I am writing this looking out of the window of a local cafe at a busy urban street scene in central Walthamstow. People from hugely diverse religious, cultural, national backgrounds going about their business – shopping, waiting for the bus, meeting friends, going to work, taking their children to the park.
I am also fighting back tears after reading the heartbreaking account of what happened in Manchester last night, and thinking of the families who will never know another ‘normal’ morning like this.
Life feels so fragile and frightening when horror like this occurs. It is incredibly tempting to retreat into ourselves, closeted away with our families and friends, shutting ourselves off from that scary world outside. I feel that temptation. When the attack in Westminster happened last month it was a real effort of will to get on the Tube with Sophia the next morning and carry on our usual routine. But this instinct to retreat is not the right one. Life is fragile and precious, so all the more reason to live it fully. We know and trust those closest to us, but when a dreadful event like this happens, what becomes immediately clear is the abundant kindness and humanity of strangers. People from Manchester and surrounding areas (including my hometown, Liverpool) have opened their homes, given lifts, made tea and offered whatever helping hand was necessary to those who needed it. There are queues of people wanting to donate blood this morning.
There is much speculation as to whether the suicide bomber will turn out to be a lone individual or part of a wider terrorist network. Obviously that matters for the police as they try to prevent more such attacks, but for us as worried onlookers, I don’t think it does. Whether through badness or madness or both there will always be people who do or advocate terrible things. But they are the exceptions and the outliers, and in no way represent the communities they come from.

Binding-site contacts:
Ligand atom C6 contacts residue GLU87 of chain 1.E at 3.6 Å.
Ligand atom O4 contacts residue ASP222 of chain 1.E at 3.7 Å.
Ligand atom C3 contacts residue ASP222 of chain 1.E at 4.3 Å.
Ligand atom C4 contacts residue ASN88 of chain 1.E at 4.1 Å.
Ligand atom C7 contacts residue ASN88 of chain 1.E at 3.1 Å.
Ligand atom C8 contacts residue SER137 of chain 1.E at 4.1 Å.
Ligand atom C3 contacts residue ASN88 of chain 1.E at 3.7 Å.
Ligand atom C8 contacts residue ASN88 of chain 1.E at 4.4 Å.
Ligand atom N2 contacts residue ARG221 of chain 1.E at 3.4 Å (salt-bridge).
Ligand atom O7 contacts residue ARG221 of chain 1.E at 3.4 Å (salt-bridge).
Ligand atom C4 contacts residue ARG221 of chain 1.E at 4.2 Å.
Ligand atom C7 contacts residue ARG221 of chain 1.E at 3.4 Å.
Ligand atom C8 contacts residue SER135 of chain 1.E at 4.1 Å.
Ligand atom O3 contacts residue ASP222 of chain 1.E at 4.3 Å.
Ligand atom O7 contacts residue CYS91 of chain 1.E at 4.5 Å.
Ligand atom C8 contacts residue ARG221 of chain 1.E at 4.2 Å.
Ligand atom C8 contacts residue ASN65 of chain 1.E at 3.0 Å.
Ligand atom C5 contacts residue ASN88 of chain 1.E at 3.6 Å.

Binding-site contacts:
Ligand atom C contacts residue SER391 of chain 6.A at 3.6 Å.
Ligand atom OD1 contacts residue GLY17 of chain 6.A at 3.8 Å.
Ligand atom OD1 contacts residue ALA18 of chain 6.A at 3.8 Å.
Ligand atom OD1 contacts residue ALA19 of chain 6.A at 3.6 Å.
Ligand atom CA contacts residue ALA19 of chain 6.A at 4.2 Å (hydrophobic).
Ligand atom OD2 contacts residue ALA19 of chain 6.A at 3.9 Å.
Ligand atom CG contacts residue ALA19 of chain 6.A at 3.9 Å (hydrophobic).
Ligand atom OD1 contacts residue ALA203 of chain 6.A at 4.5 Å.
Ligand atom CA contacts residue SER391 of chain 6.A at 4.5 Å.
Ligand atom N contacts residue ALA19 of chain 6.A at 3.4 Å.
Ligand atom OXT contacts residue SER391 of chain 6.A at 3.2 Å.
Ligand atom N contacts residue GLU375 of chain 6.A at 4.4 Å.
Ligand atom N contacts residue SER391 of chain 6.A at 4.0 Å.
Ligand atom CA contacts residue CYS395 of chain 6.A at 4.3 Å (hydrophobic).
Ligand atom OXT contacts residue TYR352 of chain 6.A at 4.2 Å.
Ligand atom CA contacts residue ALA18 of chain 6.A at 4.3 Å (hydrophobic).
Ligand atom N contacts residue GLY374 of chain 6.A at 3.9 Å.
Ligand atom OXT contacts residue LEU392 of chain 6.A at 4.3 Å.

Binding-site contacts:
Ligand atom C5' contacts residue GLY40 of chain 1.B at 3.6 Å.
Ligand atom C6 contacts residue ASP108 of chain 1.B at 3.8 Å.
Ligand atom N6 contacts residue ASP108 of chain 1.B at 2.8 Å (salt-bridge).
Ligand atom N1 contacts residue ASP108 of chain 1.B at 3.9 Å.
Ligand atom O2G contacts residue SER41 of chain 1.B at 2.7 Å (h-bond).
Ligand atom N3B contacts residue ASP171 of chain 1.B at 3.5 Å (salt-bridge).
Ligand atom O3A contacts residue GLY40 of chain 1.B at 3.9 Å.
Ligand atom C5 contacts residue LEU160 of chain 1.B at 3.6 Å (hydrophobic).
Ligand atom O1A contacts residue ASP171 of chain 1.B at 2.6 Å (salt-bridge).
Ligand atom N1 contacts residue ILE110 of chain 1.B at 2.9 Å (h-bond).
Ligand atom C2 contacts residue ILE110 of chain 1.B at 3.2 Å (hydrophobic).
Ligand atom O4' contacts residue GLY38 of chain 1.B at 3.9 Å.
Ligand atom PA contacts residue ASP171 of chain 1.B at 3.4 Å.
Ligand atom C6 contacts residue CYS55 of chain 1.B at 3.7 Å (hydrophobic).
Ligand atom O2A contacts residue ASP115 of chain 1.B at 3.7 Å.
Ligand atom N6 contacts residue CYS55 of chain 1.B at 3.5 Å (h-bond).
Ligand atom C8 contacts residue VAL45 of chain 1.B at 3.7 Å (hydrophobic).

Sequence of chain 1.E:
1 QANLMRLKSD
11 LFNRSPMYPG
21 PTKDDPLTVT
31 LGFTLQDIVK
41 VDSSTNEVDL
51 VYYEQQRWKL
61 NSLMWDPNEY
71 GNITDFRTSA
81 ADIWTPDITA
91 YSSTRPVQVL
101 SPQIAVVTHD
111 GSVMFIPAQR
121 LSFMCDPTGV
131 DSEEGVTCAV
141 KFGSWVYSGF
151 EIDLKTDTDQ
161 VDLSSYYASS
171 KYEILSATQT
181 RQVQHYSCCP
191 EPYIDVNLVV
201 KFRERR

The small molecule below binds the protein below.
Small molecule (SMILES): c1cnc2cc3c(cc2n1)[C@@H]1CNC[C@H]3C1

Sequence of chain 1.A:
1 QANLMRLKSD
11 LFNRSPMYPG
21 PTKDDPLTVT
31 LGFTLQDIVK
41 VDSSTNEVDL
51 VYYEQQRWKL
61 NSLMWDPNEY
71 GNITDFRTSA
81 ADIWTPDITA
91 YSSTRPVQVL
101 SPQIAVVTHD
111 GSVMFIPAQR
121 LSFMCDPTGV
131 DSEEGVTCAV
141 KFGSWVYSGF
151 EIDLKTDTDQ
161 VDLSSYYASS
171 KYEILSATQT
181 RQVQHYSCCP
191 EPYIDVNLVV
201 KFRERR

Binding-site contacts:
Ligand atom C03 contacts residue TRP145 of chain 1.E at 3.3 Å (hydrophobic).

When we have talked to Anna about terrorist attacks – figuring it is better she hears about them from us than convoluted versions on the school grapevine – we emphasise that whenever anything bad happens the people who try to help and heal always far, far outnumber the people who tried to hurt and kill. Whether that be hospital staff working through the night, or emergency services putting their own lives at risk or call handlers keeping witnesses and victims calm while they wait for help to arrive, or ordinary people opening their hearts and homes to those who need it.
Political campaigning has been suspended following the attack, and I very much hope that signals a sensible and grown-up approach, which doesn’t try to lay blame anywhere except on the man who detonated the bomb. Be deeply suspicious of leaders or politicians who try to stir up blame and hatred against immigrants or religious communities or any other wide group of people for the actions of a few, because divided countries and communities are weaker ones.
The best way we can show solidarity with the victims, the survivors, the bereaved of last night’s attack is to follow the example of the people who reached out their hands to help. Smile at a stranger, put some money in a charity collection tin, go and donate blood or register on the organ donation website and, above all, teach your children the truth – good people in the world by far outweigh bad, and we are all stronger when we stand united.